Montag, 25. Juli 2011

Mei jrine Kusine 2: A genetic Tsunami?

Again I’m looking for an illustrative explanation concerning the simple fact, that people with an Ashkenazim background have about ten times more genetic cousins than me. The two main reasons, cited in countless forum postings are heading both historical developments and a higher inbreeding ratio. This always sounds logical, but is nevertheless hard to understand. So here it goes with a personal visual approach!
In Cologne we have just started to explore a new excavation site in the old Jewish quarter, built in the 12th century, when the town expanded toward a muddy Rhine arm. They already found fine jewellery, burnt remains of the Bartholomew night and even a big Jewish romance of chivalry, containing a lot of erotic adventures. At that time the members of the Jewish community along the Rhine valley named them self  Ashkenazim.  There are thought to be about 25000 in the cities of Speyer, Worms, Mainz and Köln. Beside their ritual language Hebrew they spoke a German medieval dialect as everyday language.  In the dynamics of the beginning crusades with all its hate propaganda they were pushed by west-European Christian anti-Semitism to leave their homes and move more and more eastwards, enriching their language with Czechish, Polish and Russian idioms, thus developing Yiddish.
There are almost 2000 years of Jewish presence in Europe. In 321 Caesar Diocletian confirmed a declaration from Cologne, demanding, that members of the Jewish community now should have the right to join the city government, what exactly means, that there must have been a considerable amount of Jewish citizens with enough cultural and financial power to compete in a city of about 30.000 people. The soldier camps along the roman LIMES ( including Mainz, Speyer, Worms and other) are exactly the same as mentioned to be Jewish centers later, what makes me believe, they had been here since roman times. Romans lived in the Rhine valley for about 500 years - enough time for Jewish merchants and families to find a way up north.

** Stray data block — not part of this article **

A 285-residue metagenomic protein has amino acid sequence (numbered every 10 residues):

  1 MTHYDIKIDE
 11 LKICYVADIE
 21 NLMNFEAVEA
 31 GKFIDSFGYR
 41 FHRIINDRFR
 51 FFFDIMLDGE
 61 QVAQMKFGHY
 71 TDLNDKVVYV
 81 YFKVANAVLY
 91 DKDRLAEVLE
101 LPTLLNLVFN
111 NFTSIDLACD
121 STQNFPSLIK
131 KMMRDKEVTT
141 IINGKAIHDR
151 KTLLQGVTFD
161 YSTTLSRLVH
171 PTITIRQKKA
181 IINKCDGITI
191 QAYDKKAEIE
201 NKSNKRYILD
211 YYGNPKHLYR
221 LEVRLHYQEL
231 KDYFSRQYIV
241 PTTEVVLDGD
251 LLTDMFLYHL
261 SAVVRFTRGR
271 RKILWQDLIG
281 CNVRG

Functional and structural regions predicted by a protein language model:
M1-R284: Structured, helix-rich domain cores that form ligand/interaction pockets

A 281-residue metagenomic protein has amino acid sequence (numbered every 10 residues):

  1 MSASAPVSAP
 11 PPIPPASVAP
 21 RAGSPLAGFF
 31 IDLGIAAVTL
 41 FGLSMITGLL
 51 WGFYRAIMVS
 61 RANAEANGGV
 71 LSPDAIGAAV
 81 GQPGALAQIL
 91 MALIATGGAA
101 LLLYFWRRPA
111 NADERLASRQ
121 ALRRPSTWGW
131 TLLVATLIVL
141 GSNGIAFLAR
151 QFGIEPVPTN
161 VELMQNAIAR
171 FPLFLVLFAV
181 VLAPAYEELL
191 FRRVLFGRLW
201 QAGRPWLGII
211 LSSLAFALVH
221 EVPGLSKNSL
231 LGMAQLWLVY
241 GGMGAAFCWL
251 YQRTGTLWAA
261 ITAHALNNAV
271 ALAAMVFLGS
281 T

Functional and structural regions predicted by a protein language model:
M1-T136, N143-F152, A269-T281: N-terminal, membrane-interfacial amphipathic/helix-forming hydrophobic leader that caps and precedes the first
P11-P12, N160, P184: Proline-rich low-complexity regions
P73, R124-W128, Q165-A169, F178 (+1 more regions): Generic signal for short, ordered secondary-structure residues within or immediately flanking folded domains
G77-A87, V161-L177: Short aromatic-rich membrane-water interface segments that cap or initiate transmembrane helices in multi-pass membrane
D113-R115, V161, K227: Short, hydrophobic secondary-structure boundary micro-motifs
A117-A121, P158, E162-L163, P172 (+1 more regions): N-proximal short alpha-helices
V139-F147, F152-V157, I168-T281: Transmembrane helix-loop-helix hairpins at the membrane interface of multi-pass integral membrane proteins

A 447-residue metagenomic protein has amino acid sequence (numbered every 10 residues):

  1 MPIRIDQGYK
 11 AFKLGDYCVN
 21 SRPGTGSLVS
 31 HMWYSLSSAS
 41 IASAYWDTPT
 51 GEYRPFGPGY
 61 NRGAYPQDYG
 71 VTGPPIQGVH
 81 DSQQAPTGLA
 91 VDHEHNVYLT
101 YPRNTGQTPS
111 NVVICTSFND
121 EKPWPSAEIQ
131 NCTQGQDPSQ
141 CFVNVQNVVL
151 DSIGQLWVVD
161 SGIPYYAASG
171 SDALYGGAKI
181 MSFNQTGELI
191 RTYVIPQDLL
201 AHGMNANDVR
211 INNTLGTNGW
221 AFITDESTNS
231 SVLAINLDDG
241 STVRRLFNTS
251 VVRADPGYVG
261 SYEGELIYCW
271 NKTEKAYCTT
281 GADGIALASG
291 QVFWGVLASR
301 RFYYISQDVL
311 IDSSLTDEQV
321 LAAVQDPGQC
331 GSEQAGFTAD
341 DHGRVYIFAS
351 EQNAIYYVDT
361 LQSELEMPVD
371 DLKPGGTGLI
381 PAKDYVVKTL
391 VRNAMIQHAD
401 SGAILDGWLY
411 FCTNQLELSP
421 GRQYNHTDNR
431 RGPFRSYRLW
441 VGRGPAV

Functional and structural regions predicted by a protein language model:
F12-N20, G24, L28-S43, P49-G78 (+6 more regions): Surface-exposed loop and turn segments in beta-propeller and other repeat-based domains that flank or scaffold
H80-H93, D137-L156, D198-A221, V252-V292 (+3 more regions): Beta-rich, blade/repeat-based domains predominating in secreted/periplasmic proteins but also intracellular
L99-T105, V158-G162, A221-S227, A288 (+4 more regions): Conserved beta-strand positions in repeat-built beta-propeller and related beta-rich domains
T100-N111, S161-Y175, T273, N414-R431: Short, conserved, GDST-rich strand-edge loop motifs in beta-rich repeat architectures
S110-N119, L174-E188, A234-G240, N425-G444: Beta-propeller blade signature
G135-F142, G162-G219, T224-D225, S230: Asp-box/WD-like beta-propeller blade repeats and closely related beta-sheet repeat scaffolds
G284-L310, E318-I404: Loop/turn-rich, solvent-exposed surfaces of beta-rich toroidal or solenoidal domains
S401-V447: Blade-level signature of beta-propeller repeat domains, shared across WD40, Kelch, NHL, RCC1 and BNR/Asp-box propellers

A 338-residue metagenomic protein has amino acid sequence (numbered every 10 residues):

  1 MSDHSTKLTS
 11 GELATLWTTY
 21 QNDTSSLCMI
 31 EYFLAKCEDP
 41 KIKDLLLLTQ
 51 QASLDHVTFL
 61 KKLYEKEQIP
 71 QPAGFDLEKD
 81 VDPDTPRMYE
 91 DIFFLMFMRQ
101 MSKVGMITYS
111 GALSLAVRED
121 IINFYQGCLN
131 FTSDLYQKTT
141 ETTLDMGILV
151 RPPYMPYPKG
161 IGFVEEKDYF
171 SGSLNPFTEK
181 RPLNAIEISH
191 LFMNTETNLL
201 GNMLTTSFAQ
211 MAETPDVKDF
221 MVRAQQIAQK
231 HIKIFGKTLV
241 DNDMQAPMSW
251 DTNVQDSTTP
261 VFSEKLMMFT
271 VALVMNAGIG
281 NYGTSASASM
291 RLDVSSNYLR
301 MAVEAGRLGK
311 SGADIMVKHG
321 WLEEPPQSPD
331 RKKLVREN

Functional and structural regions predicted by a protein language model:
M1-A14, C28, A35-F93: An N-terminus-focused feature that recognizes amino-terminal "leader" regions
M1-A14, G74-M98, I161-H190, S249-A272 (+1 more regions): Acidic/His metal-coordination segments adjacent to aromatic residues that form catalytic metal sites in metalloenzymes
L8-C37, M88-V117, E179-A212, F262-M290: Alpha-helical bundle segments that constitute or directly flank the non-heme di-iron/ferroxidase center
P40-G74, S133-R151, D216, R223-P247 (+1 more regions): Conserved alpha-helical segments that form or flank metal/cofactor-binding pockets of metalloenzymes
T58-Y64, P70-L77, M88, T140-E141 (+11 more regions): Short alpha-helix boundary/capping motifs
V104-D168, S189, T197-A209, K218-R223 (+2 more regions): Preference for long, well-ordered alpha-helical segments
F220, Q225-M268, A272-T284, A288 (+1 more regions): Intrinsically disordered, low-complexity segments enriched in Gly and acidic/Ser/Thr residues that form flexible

While the Ashkenazim were forced to emigrate eastward, parts of their Sephardic distant cousins joined them, leaving Spain and Portugal. Later on others became the first to cross the ocean for the Americas. They reached New Amsterdam via Brazil in 1654. This first immigration wave was followed by a German one after 1840, before the main wave started around 1880,  bringing until 1924 more than 2500000 eastern Jews into the US. This seems to be the wave, whose genetic echo we encounter nowadays.
But this alone cannot explain the amount of matches, so I wanted to have a closer look on what is called the “inbreeding ratio”. Traditional genealogy already gave definitions, explaining the simple fact, that our binary ancestor tree (doubling in each generation) would produce an absurd situation, outnumbering the world population after enough generations. The solution for this paradox is called implex or pedigree collapse or Ahnenschwund. It means that further back in time some ancestors must appear in several positions, that there must have been more and more cases of cousin or uncle-niece marriages. I do not want to focus on the different reasons for this phenomenon, but head for its principal genetic implications, which are to illustrate. The usual pedigree tree gives us eight great-grandparents, thus shrinking the genetic partition of each to about 12,5 % of a great-grandson or daughter after three generations.